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Title: Biomolecules as recognition elements for bioactive polyphenols in coffee
Other Titles: Biomolecole come elementi di riconoscimento per polifenoli del caffè
Authors: Sinisi, Valentina
Supervisore/Tutore: Berti, Federico
Cosupervisore: Forzato, Cristina
Issue Date: 7-Apr-2014
Publisher: Università degli studi di Trieste
Coffee is a worldwide diffused beverage and it has a very high impact on the global economy. The success of coffee is due to the perfect combination between the overall involvement of our senses and the well-known stimulating effect.
During the years, many studies focused on its volatile fraction, but our knowledge about the taste responsible compounds is still nowadays scarce. Among such compounds present in the coffee beans, chlorogenic acids (CGAs), that belong to the polyphenols family, acquire more and more importance, due to their key-role in determining the coffee flavor, particularly its bitterness, their beneficial health properties, and their possible use as marker to control the industrial process. The roasting of green coffee beans causes a partial loss of CGAs due to the formation of degradation products, such as the corresponding lactones, whose amount depends on the roasting degree; the identification and the quantification of acids and lactones in coffee could be therefore a useful parameter to evaluate the final quality of the beverage.
This PhD project arises from the interest in searching new methodologies for the selective analysis of the lactone fraction, exploiting the recognition properties of biomolecules, proteins or peptides, or of designed sensing elements with high affinity for such lactonic compounds.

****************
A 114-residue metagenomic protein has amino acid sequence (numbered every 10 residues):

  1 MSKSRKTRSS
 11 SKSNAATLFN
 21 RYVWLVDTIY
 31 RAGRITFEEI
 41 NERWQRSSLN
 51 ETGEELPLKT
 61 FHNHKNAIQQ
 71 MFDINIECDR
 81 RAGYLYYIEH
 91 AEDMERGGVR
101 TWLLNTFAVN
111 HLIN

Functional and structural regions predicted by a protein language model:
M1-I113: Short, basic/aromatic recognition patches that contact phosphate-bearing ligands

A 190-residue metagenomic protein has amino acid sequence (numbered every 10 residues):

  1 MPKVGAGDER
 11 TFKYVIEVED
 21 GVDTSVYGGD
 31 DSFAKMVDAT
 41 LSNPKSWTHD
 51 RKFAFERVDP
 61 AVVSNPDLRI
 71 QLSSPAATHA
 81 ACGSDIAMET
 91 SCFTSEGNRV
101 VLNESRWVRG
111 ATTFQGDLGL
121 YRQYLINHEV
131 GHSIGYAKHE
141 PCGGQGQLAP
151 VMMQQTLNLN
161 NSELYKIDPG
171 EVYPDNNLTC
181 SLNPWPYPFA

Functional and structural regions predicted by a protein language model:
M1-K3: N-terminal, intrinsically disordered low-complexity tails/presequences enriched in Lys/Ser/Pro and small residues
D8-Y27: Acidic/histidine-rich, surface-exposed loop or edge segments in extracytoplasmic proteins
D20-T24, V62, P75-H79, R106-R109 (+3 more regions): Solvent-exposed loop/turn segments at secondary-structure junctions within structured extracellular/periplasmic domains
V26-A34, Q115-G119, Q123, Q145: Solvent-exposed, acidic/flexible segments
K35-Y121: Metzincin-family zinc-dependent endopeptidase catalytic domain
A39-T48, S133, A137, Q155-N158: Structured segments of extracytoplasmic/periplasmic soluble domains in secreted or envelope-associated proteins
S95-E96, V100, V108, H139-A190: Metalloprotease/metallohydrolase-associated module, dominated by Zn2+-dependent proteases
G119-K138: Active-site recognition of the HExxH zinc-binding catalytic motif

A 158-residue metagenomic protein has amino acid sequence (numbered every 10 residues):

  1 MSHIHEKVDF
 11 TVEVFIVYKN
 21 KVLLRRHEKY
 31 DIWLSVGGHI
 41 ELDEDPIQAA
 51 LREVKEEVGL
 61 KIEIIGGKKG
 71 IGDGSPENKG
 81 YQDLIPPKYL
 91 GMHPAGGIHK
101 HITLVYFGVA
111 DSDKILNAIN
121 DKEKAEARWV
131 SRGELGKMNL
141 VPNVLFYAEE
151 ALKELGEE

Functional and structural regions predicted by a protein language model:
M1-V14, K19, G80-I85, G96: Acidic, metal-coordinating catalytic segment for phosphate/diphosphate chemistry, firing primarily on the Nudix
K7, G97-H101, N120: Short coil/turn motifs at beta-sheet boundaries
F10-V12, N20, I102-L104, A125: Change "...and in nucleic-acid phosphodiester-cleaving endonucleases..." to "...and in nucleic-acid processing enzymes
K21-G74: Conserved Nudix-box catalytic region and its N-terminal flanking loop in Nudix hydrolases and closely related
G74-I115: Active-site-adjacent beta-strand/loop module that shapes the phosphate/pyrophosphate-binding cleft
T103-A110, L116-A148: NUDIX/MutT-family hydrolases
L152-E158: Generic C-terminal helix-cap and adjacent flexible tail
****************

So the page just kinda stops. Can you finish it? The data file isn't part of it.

The chosen molecules, not commercially available, were first synthesized and fully characterized, namely: 3,4-O-dicaffeoyl-1,5-gamma-quinide, 3-O-[3,4-(dimethoxy)cinnamoyl]-1,5-gamma-quinide, 3,4-O-bis[3,4-(dimethoxy)cinnamoyl]-1,5-gamma-quinide, and 1,3,4-O-tris[3,4-(dimethoxy)cinnamoyl]-1,5-gamma-quinide. A direct synthesis of the tri-substituted quinide was also tuned up, starting from D-(-)-quinic acid and 3,4-dimethoxycinnamoyl chloride. Considering the potential biological activities of polyphenols, the antiviral properties of these compounds against many viruses have been also evaluated.
A possible approach to develop a selective biosensor is to use natural peptide scaffolds, with stable and highly organized conformations, and reduce its dimensions down to the limit of receptor stability, exploiting even the randomization of the aminoacid within the binding site to improve its ligand properties. In this perspective, the specific binding constants to Human Serum Albumin (HSA), more exactly to its Sudlow site I, of caffeic acid, ferulic acid, 3,4-dimethoxycinnamic acid, 5-O-caffeoyl quinic acid and of the four synthesized quinides were measured in physiological conditions by fluorescence spectroscopy, reaching promising KD values, in the micromolar range; moreover 3,4-O-dicaffeoyl-1,5-gamma-quinide gave a peculiar result, showing a very interesting double binding in the same active site of the protein.
The two diester quinides were also used to test, always by means of fluorescence spectroscopy, the binding ability of a functional 100 aminoacids fragment that replicates the binding site I of the whole protein: this peptide, called HSA100, has been obtained by our research group; even some mutants of HSA100 have been prepared and four of them, randomly chosen, were used in the fluorescence assays. The obtained binding constants with HSA100 and its four mutants remain in the micromolar range, close to those measured with the whole protein, suggesting that proper mutations could lead to a selective biosensor with high affinity for the quinides.
The Surface Plasmon Resonance (SPR) technique could offer a way for the fast screening of the binding properties. In the perspective of setting up a SPR method to quickly select the hits of the mutants libraries, a linker-equipped quinide was synthesized and immobilized on a gold chip, then the binding with HSA was tested in this way.
Considering the well-known interaction between polyphenols compounds, such as chlorogenic acid, and caffeine in aqueous solution, NMR titrations were performed to study the behavior of caffeine with the synthesized quinides. This kind of binding may be exploited to develop a selective biosensor for quinides by introducing several molecules of caffeine or other xanthines on a suitable scaffold.
Ciclo di dottorato: XXVI Ciclo
Keywords: coffee
chlorogenic acids
miniaturized receptors
Language: en
Type: Doctoral Thesis
Settore scientifico-disciplinare: CHIM/06 CHIMICA ORGANICA
NBN: urn:nbn:it:units-12564
Appears in Collections:Scienze chimiche

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